Scots are becoming more sceptical about the idea of Scotland
becoming independent of the United Kingdom, two polls showed,
delivering a setback to nationalists who want the small
country to call off its 307-year-old union with England.
The polls were published on the eve of the first full cabinet
meeting to be held in Scotland by Prime Minister David
Cameron's government, a move meant to demonstrate his
commitment to keeping the oil-rich nation in the UK.
Scots will decide whether to break from the UK in a
referendum on Sept. 18, with the pro-independence Scottish
National Party (SNP) trying to persuade them they would be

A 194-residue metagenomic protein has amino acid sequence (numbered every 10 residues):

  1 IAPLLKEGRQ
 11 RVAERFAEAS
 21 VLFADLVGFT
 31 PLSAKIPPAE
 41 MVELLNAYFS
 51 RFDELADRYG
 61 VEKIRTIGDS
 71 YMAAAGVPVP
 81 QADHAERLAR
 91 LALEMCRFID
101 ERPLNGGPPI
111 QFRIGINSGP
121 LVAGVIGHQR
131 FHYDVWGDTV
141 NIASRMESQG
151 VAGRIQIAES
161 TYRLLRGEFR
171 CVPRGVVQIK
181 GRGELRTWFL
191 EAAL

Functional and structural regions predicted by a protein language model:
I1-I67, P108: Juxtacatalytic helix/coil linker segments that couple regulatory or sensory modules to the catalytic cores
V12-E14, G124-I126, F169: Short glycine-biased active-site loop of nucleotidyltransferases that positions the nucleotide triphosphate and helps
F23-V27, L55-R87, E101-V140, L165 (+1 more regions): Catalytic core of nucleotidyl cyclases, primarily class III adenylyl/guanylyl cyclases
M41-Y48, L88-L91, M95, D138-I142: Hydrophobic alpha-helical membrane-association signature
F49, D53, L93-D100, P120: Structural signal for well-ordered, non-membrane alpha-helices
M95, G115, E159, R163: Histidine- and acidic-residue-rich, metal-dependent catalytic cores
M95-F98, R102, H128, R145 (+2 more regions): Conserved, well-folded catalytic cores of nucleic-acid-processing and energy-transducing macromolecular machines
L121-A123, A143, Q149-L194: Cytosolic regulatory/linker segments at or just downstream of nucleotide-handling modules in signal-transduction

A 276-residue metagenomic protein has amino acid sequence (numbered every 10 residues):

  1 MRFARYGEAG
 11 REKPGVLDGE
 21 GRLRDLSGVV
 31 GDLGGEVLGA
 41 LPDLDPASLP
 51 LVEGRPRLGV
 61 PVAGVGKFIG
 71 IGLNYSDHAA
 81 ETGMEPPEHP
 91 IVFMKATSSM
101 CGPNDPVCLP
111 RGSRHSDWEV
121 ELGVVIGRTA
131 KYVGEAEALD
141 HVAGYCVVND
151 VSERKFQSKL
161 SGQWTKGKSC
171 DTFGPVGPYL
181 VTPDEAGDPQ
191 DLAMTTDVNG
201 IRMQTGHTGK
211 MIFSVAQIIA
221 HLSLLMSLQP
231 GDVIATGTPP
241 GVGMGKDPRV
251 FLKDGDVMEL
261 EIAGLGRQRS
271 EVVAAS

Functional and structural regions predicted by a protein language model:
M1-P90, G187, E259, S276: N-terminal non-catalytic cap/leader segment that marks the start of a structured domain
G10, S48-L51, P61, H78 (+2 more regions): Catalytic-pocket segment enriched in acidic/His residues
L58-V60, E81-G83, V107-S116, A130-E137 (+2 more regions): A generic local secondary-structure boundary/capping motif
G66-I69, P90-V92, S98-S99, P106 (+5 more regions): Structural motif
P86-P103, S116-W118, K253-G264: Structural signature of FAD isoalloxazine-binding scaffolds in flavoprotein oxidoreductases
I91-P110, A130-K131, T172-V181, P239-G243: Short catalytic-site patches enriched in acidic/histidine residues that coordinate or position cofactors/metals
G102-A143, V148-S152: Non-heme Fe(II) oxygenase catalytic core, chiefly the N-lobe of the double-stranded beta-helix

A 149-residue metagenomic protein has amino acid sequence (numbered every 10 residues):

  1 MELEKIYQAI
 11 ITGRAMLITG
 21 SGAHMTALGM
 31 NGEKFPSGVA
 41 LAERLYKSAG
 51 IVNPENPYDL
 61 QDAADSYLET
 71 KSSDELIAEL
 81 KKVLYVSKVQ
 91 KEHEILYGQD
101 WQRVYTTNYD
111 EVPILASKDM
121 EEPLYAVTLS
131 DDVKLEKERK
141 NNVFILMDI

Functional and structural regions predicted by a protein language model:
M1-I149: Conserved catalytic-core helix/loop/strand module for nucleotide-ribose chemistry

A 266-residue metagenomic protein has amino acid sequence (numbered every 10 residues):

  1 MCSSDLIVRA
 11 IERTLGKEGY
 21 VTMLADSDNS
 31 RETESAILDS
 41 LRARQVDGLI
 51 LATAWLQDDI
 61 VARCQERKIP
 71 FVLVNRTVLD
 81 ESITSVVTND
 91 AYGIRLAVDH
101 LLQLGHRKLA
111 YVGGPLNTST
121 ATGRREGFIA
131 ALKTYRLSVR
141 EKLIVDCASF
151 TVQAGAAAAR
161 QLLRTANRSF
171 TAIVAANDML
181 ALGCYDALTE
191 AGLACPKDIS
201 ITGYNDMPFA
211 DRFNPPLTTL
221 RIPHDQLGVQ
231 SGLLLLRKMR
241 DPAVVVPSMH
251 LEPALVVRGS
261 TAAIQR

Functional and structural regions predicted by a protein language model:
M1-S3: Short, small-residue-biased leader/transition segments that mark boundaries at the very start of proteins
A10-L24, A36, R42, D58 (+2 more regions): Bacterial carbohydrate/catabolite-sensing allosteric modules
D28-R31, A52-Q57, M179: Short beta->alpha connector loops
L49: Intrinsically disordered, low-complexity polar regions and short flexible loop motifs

freer and more prosperous on their own, a claim Cameron
An ICM poll for the Scotland on Sunday newspaper showed
support for a "no" vote had risen to 49 percent, up five
percentage points in a month, while support for a "yes" vote
remained static at 37 percent.
A separate poll commissioned by the SNP itself and carried
out by Panelbase put the "no" campaign on 47 percent, up from
43 percent in September, and the "yes" campaign on 37
percent, down from 44 percent in September.
The two polls come after British finance minister George
Osborne ruled out a currency union with an independent
Scotland and Jose Manuel Barroso, the president of the
European Commission, said it would be "difficult if not
impossible" for a breakaway Scotland to join the European
Cameron said Britain's unity enabled it to maximise the
benefits of Scotland's North Sea oil and gas.
"I promise we will continue to use the UK's broad shoulders
to invest in this vital industry so we can attract
businesses, create jobs, develop new skills in our young
people and ensure we can compete in the global race," he said
in a statement.